“Within certain limits, pension savings attract tax relief at the highest rate of tax she pays, so that every £10 saved will cost her £8 if a basic rate taxpayer, or £6 if she pays tax at 40 percent.
“If already a member of the NHS scheme, she may pay additional contributions into the scheme to buy additional benefits.
“This includes buying an additional pension to be paid on top of her NHS scheme pension, which in turn will increase the tax-free lump sum at retirement.
“If a member of the 2015 NHS scheme her retirement age from the scheme is the same as her state retirement age which is 67.
“The NHS scheme offers the option of taking the pension early but with a reduction in the annual pension payable, as it will be paid sooner and for longer. Additional contributions can be paid to cancel out the early retirement reduction and details of these are available on the scheme website.”
The chartered financial planner also discussed private pension scheme options.
“She could also pay into a private pension which simply builds up an additional fund dependant on the investment returns achieved,” Ms Ingram said.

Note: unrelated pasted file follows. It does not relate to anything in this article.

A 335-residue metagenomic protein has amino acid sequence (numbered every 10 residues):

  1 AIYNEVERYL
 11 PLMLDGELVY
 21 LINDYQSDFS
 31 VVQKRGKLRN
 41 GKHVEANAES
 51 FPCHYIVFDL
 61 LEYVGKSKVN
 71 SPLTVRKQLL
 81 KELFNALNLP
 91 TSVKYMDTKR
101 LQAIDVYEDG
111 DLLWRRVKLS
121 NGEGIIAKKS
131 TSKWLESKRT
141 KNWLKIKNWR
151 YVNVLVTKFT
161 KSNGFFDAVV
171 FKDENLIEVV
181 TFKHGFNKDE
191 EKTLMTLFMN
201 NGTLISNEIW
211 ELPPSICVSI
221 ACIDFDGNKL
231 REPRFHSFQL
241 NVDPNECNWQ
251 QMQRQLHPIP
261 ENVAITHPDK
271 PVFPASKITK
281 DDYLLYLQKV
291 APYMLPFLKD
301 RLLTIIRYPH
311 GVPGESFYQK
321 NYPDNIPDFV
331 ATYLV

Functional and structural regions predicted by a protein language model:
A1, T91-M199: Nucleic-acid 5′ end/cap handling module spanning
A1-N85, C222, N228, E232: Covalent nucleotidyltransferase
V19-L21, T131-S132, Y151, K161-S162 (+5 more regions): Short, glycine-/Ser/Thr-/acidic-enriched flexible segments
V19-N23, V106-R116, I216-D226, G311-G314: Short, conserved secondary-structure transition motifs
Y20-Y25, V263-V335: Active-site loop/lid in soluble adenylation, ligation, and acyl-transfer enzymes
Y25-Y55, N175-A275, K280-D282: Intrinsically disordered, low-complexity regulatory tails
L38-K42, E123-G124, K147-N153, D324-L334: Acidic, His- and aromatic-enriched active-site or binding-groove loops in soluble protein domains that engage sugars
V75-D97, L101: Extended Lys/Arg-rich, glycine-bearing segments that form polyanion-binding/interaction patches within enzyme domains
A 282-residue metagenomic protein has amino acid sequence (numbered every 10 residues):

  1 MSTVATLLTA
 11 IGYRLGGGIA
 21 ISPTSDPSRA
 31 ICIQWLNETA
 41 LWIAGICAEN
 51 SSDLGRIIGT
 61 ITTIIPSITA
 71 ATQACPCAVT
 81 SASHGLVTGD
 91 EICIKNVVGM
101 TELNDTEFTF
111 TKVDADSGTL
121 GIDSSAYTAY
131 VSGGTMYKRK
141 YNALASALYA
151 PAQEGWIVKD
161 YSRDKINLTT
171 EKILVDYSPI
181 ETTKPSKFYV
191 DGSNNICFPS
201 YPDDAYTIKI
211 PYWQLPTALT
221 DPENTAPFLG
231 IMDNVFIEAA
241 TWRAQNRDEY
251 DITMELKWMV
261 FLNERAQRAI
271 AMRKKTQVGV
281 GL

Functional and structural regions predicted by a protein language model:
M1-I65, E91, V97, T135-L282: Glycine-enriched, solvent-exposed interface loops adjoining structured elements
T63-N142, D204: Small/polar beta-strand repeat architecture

“This is available whether she works in the NHS or elsewhere and all employers must offer an auto enrolment pension to staff who earn more than £10,000 a year.
“Private pension savings can be drawn from age 55 onwards, increasing to age 57 from 2028. Up to 25 percent of the fund may be paid out as a tax- free lump sum, the balance can provide an income, subject to income tax at the rate payable when it is drawn.
“Income can be paid as a guaranteed amount for life or as irregular lump sums for as long as the fund lasts.
“While the fund is growing there is no tax to pay on it and any money left in the pension plan on death can be passed on to others without forming part of her taxable estate for inheritance tax.